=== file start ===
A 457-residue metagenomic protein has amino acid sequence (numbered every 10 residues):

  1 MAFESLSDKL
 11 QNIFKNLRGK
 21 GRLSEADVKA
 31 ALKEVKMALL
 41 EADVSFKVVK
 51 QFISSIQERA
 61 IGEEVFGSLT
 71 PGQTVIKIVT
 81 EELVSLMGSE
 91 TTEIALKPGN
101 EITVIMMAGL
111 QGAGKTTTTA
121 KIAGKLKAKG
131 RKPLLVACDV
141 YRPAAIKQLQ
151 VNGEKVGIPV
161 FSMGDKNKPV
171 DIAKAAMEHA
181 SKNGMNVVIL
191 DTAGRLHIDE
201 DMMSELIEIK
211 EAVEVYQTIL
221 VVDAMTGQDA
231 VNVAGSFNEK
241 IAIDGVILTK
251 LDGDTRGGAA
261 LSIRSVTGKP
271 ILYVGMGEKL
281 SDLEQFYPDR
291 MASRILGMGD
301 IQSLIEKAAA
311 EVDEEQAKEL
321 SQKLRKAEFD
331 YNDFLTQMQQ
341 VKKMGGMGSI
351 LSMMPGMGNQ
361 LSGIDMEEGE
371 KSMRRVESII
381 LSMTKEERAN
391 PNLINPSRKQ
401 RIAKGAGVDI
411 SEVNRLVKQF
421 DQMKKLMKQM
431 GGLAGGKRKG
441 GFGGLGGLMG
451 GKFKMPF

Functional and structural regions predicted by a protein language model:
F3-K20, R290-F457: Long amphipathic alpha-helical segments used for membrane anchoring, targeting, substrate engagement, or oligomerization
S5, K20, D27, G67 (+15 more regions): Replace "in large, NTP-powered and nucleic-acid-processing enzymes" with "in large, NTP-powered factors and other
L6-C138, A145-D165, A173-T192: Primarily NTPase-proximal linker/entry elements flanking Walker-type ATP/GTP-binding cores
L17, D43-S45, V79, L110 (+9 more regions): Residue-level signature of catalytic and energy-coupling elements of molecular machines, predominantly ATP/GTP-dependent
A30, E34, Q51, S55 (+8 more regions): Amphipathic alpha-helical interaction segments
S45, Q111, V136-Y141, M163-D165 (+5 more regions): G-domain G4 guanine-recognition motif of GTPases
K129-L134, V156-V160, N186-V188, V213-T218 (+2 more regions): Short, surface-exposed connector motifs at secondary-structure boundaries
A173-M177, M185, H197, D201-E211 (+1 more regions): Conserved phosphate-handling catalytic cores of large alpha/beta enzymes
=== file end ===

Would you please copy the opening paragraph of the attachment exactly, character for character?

A 457-residue metagenomic protein has amino acid sequence (numbered every 10 residues):